- Marijuana in the treatment irritable bowel syndrome in youth
- Marijuana for pain relief in children with brain tumors
- Efficacy of marijuana in the treatment of children with epileptic conditions
- Comparing marijuana to opiates for pain relief
These research projects are much needed, so that we can better understand the role that cannabis may play in the treatment of many different debilitating medical conditions. The Patient and Caregiver Rights Litigation Project is filing for the Denver District Court to disallow the implementation of the Medical Marijuana Research Grant Program, and if these accusations are true, this research may never get off the ground.
photo credit: Dank Depot
A new study, published earlier this week, in the Journal of the American Medical Association, was conducted by emergency room doctors at the University of Colorado Hospital in Aurora. The study, which aimed to provide a balanced perspective for other states to look at when considering marijuana legalization, began on this first day of 2014 when recreational marijuana sales became legal in the state of Colorado.
The published report begins with a brief history of marijuana in the state of Colorado, starting with the legalization of medical marijuana in the year 2000. Also included in the report is both the expected and unexpected health system effects of legalization, the positive results of medical marijuana use in treating many debilitating medical conditions, and the challenges presented by marijuana edibles.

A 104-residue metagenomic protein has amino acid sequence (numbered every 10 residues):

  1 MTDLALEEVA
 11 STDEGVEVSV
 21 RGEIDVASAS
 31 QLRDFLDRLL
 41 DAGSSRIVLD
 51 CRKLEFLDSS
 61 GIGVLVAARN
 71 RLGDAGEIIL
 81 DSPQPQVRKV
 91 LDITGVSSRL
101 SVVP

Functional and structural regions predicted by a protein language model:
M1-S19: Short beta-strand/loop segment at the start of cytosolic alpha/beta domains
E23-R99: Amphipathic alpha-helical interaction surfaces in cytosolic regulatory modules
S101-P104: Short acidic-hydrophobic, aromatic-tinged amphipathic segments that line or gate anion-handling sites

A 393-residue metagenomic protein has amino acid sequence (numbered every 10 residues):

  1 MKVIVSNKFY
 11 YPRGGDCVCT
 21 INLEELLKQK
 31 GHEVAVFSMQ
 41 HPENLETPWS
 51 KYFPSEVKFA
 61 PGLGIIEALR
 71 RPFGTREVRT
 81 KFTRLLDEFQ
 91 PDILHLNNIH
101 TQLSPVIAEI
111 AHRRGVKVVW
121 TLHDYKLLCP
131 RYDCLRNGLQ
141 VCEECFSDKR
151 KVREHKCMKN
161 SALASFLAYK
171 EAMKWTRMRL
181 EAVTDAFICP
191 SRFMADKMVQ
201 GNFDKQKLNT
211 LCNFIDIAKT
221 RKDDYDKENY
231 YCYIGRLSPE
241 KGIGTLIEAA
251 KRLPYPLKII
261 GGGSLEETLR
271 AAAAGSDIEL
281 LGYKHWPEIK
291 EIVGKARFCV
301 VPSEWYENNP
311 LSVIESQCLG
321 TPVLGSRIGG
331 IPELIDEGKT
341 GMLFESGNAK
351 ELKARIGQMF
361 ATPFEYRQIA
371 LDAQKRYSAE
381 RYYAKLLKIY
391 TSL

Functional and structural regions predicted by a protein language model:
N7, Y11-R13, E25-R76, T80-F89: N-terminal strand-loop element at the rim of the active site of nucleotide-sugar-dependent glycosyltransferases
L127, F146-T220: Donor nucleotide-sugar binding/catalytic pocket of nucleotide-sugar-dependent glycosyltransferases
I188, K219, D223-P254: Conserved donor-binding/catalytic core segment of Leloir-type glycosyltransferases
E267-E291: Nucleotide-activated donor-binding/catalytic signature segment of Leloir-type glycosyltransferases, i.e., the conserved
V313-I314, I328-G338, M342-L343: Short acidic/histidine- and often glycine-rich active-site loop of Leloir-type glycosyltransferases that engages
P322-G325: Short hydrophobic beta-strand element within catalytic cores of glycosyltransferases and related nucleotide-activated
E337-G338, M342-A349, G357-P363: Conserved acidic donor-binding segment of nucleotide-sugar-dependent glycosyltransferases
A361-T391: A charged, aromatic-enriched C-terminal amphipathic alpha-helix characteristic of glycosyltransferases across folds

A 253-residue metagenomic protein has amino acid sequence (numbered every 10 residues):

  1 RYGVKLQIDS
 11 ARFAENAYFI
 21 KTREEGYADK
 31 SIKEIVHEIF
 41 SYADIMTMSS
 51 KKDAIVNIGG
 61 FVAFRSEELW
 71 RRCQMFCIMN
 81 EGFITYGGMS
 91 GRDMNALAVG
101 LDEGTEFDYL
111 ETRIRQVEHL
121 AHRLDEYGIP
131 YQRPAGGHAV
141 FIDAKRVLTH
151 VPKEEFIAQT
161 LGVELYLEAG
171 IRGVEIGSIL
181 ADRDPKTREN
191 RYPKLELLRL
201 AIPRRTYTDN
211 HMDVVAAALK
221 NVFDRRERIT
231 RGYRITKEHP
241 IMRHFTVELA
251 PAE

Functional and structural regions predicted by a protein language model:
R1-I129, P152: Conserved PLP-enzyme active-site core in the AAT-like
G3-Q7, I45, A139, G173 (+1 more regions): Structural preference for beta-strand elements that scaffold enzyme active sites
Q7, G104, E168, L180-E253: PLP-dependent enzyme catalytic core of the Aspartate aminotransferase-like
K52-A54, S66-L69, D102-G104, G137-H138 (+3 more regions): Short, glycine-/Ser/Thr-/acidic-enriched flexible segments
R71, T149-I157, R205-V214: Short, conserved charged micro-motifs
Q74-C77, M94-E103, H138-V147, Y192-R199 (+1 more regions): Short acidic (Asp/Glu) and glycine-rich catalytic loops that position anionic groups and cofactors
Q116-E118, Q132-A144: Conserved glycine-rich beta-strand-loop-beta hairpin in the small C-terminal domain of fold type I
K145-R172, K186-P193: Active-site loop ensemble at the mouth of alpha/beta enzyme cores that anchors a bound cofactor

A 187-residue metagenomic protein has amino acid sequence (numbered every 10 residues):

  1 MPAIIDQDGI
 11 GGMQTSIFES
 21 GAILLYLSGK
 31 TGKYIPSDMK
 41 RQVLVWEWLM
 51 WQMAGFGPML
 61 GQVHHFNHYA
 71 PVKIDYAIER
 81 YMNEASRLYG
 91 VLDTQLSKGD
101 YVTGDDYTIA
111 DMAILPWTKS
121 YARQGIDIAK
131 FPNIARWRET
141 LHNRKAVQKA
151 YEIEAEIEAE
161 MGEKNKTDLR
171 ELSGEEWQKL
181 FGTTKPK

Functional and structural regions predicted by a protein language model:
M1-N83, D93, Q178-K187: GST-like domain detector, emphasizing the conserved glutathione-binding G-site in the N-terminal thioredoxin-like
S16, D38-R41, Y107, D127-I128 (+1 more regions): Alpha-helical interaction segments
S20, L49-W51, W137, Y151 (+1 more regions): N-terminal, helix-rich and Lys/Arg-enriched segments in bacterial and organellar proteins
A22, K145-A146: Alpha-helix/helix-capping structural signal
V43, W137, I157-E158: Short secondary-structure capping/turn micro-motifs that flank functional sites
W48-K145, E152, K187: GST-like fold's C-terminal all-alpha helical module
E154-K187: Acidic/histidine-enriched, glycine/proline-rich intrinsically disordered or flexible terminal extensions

The study reports both the positives and negatives seen by the doctors in this emergency room. Dr. Andrew Monte, lead study author and toxicologist told The Denver Channel, “The poison is always in the dose. We have to understand in the right circumstances, marijuana and its components can be very beneficial. However it can also have risks as well.”
The study confirms what many other studies have relayed about the benefits medical marijuana has had on such medical conditions as epilepsy and inflammatory bowl disease, acknowledging the anti-inflammatory properties in cannabis. The beneficial role medical marijuana has played in replacing patient need for pain relieving pharmaceuticals, resulting in a decrease in opioid-related deaths, is also covered. Most importantly, marijuana legalization has opened the door for honest conversation and research.
The negatives acknowledged in the study seemed to center around ingestible forms of marijuana. Approximately 2,000 patients are admitted to the emergency room at the University of Colorado Aurora each week. Of those 2,000 patients, 1 or 2 people may be admitted for marijuana intoxication. People suffering from marijuana intoxication may demonstrate such symptoms as panic attacks and anxiety, public intoxication or vomiting. The study reports that the majority of marijuana intoxication cases were the result of consuming marijuana edibles. Cases like these, caused by inexperience and lack of marijuana edible education will likely increase in the very near future, but decrease over the long term, as more research and studies are completed to, ultimately, educate the public.
More cannabis research and clinical studies must be completed. At least this is a step in the direction of openness and honesty in regards to marijuana research. As Dr. Monte pointed out, “The take away is that there are both positives and negatives for marijuana legalization and liberalization.”